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BC Utilities Commission accepts BC Hydro’s updated power plan

BC Hydro gets green light to issue new power call for more clean electricity.
The Meikle wind farm in northeastern B.C. — one of the largest wind farms in B.C.

The BC Utilities Commission (BCUC) has accepted BC Hydro’s updated integrated resource plan, which includes a new power call to acquire additional clean power to meet growing demand.

The BCUC, a Crown corporation watchdog responsible for overseeing BC Hydro and ICBC, today announced that it has accepted BC Hydro’s recently updated integrated resource plan (IRP) and load forecast.

In December 2021, BC Hydro had filed an IRP that some considered to be too conservative in anticipating future electricity needs.

The B.C. government’s CleanBC program will require a lot of clean electricity to decarbonize sectors of the economy, including heavy industry and transportation.

In its decision, the BCUC notes that “given the rapidly changing energy environment, BC Hydro later determined that the short-term actions in its original application would not be enough to meet the future electricity needs of its customers.”

Accordingly, it updated its IRP and load forecasts, and sought the BCUC's approval.

As per its updated IRP, BC Hydro now plans to implement energy efficiency programs, and issue a new power call to obtain another 3,000 gigawatt hours (GWh) of clean power. To put that in context, the new Site C dam will have a capacity of about 5,100 GWh.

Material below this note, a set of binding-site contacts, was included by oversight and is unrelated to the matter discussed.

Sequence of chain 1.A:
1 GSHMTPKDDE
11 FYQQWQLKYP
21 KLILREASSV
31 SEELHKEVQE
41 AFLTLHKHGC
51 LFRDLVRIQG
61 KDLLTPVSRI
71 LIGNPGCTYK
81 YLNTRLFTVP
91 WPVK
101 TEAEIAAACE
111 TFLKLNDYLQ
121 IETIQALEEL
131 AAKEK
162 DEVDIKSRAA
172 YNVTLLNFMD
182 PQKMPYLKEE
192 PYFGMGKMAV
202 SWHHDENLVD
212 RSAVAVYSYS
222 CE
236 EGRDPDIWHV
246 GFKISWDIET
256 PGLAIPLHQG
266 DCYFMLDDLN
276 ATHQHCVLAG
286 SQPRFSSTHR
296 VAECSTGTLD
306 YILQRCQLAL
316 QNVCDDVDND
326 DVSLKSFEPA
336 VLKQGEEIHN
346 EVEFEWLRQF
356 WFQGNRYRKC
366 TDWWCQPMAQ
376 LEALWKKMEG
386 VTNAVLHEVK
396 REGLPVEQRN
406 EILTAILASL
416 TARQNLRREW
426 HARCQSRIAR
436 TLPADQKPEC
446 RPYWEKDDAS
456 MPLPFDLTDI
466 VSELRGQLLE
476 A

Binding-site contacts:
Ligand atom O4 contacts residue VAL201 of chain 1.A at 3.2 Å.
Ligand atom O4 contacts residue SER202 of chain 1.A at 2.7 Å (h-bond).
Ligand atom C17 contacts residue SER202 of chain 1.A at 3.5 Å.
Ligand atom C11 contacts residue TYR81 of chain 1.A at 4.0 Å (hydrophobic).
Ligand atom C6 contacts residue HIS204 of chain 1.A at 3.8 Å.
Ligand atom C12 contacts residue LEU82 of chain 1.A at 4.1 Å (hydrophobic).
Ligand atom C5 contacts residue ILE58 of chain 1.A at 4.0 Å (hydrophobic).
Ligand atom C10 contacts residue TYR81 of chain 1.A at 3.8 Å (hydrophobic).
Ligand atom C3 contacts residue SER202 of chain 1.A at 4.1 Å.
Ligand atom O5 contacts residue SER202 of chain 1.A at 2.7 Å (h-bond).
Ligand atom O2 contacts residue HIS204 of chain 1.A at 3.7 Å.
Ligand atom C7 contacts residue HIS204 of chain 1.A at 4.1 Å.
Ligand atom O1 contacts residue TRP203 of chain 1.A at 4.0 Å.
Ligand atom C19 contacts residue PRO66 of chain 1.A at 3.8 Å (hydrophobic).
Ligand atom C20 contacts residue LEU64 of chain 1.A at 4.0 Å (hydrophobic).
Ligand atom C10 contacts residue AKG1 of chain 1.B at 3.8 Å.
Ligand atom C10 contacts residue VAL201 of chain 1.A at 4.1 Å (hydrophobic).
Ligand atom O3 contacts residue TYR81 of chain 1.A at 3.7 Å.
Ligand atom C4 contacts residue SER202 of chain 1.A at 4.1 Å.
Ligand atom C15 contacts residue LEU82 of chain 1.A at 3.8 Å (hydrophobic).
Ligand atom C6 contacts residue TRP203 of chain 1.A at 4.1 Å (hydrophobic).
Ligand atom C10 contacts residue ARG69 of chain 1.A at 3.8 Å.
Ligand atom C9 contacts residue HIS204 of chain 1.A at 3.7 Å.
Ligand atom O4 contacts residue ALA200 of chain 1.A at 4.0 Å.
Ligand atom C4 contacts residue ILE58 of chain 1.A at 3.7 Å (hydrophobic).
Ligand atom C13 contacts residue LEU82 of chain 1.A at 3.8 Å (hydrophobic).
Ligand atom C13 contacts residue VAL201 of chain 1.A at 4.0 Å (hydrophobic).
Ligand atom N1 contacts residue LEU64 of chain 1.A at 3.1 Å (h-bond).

"In accepting BC Hydro’s IRP, the BCUC is indicating that it finds as reasonable both BC Hydro’s long-term demand forecast and its plans to meet that demand," the BCUC says in background documents to the decision. "Moreover, it finds that the plan aligns with government priorities and is in the interests of BC Hydro’s customers."

Accepting BC Hydro’s updated IRP effectively gives BC Hydro the green light to put out a call for proposals for new energy projects, including new wind energy.

“In accepting BC Hydro’s Updated 2021 IRP, the BCUC agreed there is a need for BC Hydro to acquire approximately 3,000 gigawatt hours (GWh) of clean or renewable electricity from new facilities starting as early as 2029, and approximately 700 GWh of additional electricity from existing generation facilities prior to 2029," the BCUC said.

"This represents an addition of more than five per cent to BC Hydro’s existing energy generation resources.”

Site C will account for another five per cent, which means by 2032, BC Hydro's electrical generating capacity will be 10 per cent higher than it is today, BCUC Chairman Mark Jaccard told BIV News.

Jaccard, who took a leave of absence as professor of sustainable energy in the School of Resource and Environmental Management at Simon Fraser University (SFU) to serve as commissioner for the BCUC, addressed concerns raised recently about the impact of drought on B.C. hydro-electric dams.

BC Hydro typically is a net exporter of power, but last year was a net importer, due to drought and low reservoir levels -- a situation that is expected to continue this year again. Jaccard offered some assurances that periodic droughts do not pose a major energy security threat.

"I've been hearing so much in the media about the low water condition, and then somehow this is going to be a reliability problem, and we should be building really fast," Jaccard said.

"What I try to point out to people is that you build your system for average water or slightly lower than average, or low water, and when you're in a hydro system, you know that in some years you're going to import and some years you're going to export.

"That's the beauty of our hydro power system, is that we can buy and sell in the market, and the marketplace in Western North America is increasingly renewables. It's wind and solar, which drives the prices down, and we can take advantage of that."

(This story was updated to reflect Mark Jaccard's proper title as chairman of the BCUC.)

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